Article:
Posted by: Viktor Mar | 2010 February 26

Genome-scale map of 26 cancers is created

BOSTON (UPI) — U.S.-led scientists say they’ve created a genome-scale map of 26 cancers, revealing 100 genomic sites where DNA segments are missing or duplicated in tumors.
The international team of researchers said their study — the largest of its kind — uncovered novel cancer genes and genetic abnormalities shared across cancers. The scientists said their study also determined most of the genetic abnormalities are not unique to one form of cancer, but are shared across multiple cancers.
"Our findings show that many genome alterations are universal across different cancers," said Professor Matthew Meyerson of the Dana-Farber Cancer Institute and a member of the Broad Institute of Harvard University and the Massachusetts Institute of Technology. He said the findings suggest "in the future, a driving force behind cancer treatment will be common genomic alternations, rather than tumors’ tissue of origin," Myerson said.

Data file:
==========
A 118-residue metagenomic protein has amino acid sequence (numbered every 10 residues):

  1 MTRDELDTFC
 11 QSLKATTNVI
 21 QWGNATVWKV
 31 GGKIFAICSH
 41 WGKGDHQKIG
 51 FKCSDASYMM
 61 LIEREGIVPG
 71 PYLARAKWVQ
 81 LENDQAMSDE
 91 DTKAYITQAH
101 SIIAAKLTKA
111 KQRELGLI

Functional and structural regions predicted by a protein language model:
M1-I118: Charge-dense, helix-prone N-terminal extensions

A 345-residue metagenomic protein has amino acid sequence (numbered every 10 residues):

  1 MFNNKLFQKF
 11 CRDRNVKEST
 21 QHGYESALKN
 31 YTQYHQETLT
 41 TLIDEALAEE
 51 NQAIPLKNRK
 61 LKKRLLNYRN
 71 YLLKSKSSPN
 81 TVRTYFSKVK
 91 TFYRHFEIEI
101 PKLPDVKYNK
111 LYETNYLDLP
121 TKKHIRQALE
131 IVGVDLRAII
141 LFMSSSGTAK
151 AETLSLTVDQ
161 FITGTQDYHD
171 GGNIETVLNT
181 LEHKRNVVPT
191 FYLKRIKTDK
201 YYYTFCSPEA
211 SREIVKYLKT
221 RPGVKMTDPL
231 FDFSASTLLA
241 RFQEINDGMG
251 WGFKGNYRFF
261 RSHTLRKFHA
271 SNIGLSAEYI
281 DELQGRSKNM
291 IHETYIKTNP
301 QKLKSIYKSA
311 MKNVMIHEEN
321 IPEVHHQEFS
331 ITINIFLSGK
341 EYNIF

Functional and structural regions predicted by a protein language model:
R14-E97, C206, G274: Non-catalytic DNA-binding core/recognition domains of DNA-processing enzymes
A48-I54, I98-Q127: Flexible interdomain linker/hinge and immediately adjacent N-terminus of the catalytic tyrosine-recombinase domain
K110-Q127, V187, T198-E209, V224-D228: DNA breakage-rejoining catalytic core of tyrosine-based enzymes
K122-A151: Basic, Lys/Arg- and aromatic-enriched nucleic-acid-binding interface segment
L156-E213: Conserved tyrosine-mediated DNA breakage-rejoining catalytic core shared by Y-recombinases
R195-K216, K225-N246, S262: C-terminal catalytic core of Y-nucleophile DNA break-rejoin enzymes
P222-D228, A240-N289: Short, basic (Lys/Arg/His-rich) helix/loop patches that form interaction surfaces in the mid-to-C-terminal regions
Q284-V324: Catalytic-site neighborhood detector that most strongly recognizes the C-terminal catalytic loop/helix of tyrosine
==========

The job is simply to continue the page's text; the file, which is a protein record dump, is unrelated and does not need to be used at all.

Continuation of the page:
The scientists said they collected more than 2,500 cancer specimens representing 26 cancer types, including lung, prostate, breast, ovarian, colon, esophageal, liver, brain and blood cancers.
The study is detailed in the journal Nature.

Copyright 2010 by United Press International



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